By Riley Black
Who would've thought that the North Slope of Alaska would be a dinosaur hot spot?
More often than not, our most cherished images of dinosaurs come from places like Alberta, Patagonia, and even right here in Utah, images of endless Mesozoic summers where scaly and feathery dinosaurs thrived. But over the past several decades, paleontologists have uncovered an entire menagerie of dinosaurs that lived within the Arctic Circle and thrived in habitats characterized by cooler temperatures and months of darkness.
Perot Museum of Nature and Science paleontologist Ron Tykoski is one of the experts unraveling the secrets of Alaska's Cretaceous dinosaurs. In rocks dating to about 70 million years ago, experts have found duckbilled dinosaurs, raptor-like dinosaurs, ankylosaurs, and horned dinosaurs that remained in this polar habitat year round. "They lived in an incredibly odd environment, one with no modern analog," Tykoski says.
Some of the dinosaurs found on the North Slope have been found elsewhere. Edmontosaurus is a familiar, shovel-beaked dinosaur that lived within the Artctic Circle, as well as places like Alberta and Montana, around 70 million years ago. But some are not found anywhere else. Pachyrhinosaurus perotorum is a recently-named horned dinosaur species from the North Slope with a big, knobby lump of keratin-covered bone on its nose. Nanuqsaurus, too, is a relatively new find - a small tyrannosaur that stalked the forests of ancient Alaska.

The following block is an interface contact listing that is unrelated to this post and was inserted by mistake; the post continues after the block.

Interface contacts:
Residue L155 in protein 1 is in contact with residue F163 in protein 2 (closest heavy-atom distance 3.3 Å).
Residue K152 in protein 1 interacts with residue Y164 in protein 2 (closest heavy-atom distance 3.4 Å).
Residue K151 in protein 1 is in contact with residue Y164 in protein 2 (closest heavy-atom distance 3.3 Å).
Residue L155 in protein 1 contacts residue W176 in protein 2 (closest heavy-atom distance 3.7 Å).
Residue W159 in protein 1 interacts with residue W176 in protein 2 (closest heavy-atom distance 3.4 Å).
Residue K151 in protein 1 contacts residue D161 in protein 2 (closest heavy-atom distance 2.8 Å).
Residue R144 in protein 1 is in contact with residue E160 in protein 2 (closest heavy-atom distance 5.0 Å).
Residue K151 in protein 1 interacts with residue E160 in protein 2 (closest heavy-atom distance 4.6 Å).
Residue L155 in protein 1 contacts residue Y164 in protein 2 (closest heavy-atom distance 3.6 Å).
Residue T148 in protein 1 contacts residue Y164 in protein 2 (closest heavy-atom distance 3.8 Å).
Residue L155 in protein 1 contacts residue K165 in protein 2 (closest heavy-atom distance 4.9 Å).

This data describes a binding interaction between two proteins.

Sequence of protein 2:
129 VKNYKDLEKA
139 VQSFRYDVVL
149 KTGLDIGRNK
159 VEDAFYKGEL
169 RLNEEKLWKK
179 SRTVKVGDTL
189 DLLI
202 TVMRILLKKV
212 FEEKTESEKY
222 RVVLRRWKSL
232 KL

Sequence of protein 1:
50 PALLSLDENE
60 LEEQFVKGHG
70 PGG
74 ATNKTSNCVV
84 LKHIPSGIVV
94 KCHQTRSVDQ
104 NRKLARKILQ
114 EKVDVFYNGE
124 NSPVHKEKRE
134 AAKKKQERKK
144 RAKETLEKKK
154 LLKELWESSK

And there are still mysteries to uncover. The most common carnivorous dinosaurs in North Slope deposits are troodontids - slender cousins of dinosaurs like Velociraptor that were covered in feathers and had killing claws on each foot. "It's an odd situation happening here," Tykoski says, because large troodontid teeth are abundant on the North Slope but no one has yet uncovered a troodontid skeleton in these deposits. There were obviously a lot of them, and, based on related fossils, troodontids likely had big eyes that gave them an edge during months or darkness, but experts are still digging away to see how these Alaskan troodontids compare to those found elsewhere. There is still so much left to find.
Riley Black is the author of Skeleton Keys, My Beloved Brontosaurus, Prehistoric Predators, and a science writer for the Natural History Museum of Utah, a part of the University of Utah in Salt Lake City. Our mission is to illuminate the natural world and the place of humans within it. In addition to housing outstanding exhibits for the public, NHMU is a research museum. Learn more.